UNISON RESPONDS TO WHITE PAPER ON SOCIAL CARE
UNISON RESPONDS TO GOVERNMENT WHITE PAPER ON SOCIAL CARE
The government’s white paper on social care “does not go far enough to protect the most vulnerable in our society” UNISON said today.
The UK’s largest union criticised the Tory-led coalition government for failing to set out exactly how social care will be funded in the future, branding the deferral of these decisions until the 2013 or 2014 Spending Review as “cowardly”.
This new white paper is a missed opportunity to solve the chronic and growing funding crisis. UNISON said that the principles of supporting a cap between £35,000 to £50,000 being placed on care costs, without any real plans to implement or fund care beyond this amount, will do little to reassure the elderly in our society and their families, worried about the costs of care in later life.
The union said that snatching back allowances from pensioners, or enacting the Dilnot ‘death tax’ will place a disproportionate burden on the sick, the weak and the poor. The fit and well will not need to sell their homes to go into residential care, but the unwell will.
Without extra funding the social care crisis will grow while the quality of services will drop. Efficiency savings will not be able to fill the £1.2bn-a-year funding gap, and UNISON warns that more care services will be cut without additional resources.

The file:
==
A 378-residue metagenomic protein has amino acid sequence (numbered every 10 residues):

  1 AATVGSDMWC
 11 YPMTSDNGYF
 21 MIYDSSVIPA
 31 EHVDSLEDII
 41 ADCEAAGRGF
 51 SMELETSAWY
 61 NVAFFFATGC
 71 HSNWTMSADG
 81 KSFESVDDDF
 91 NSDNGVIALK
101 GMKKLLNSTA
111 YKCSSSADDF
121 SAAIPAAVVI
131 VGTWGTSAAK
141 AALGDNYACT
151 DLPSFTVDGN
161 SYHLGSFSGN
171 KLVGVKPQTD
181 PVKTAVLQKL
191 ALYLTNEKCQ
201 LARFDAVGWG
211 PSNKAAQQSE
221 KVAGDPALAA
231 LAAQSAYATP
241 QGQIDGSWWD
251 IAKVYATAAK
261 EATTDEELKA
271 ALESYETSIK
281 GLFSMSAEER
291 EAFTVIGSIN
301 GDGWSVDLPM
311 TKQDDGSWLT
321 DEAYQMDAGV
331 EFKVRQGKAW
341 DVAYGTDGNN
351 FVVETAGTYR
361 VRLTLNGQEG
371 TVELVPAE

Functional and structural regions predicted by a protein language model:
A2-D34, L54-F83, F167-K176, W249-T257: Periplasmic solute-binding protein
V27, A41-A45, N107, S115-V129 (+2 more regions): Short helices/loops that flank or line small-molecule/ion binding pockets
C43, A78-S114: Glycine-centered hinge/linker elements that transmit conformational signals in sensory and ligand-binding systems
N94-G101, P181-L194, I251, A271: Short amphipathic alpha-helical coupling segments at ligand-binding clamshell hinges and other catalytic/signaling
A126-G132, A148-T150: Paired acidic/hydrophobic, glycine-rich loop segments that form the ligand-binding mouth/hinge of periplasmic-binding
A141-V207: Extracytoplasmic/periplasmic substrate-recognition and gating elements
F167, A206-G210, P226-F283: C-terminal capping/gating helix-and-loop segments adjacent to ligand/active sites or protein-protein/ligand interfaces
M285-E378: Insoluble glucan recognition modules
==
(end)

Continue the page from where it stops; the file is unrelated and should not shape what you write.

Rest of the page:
UNISON National Officer Helga Pile said:
“This white paper does not go far enough to protect the most vulnerable in our society, and leaves too many unanswered questions about how the care funding gap will be filled.
“The fairest way forward would be to fund social care through general taxation and provide a ‘national care service’, free at the point of need. Doing so would address the issues of underfunding.
“Failing to set out exactly how social care will be funded in the future is bad enough, but deferring the decision until the 2013/14 spending review is cowardly and short-termist. We need decisive action from this government, and a commitment from them that they will not shirk the responsibility of providing good quality, universal social care.
“Re-packaging care costs and cuts in the wider spending review or speculating on whether we can rely on private insurance companies to mitigate the funding gap is in no way a sustainable long term solution. The current situation encourages a race to the bottom for cheaper care, poorer quality conditions for care users and places providers and the workforce under pressure to deliver a service under low pay and in constrained time slots.”
The union does welcome some of proposals: in particular the introduction of a national system of eligibility and assessment to end the post code lottery; the provision of better information on choices of social care support; and the announcement of a new code of conduct and minimum training standards for care workers – all of which have been long overdue.
UNISON believes that the fairest way forward would be to fund social care, like the NHS, through general taxation – and that a ‘national care service’, truly integrated with the NHS, would address the issues of underfunding, monitoring and regulation, and remove the need to rely on private insurance companies.
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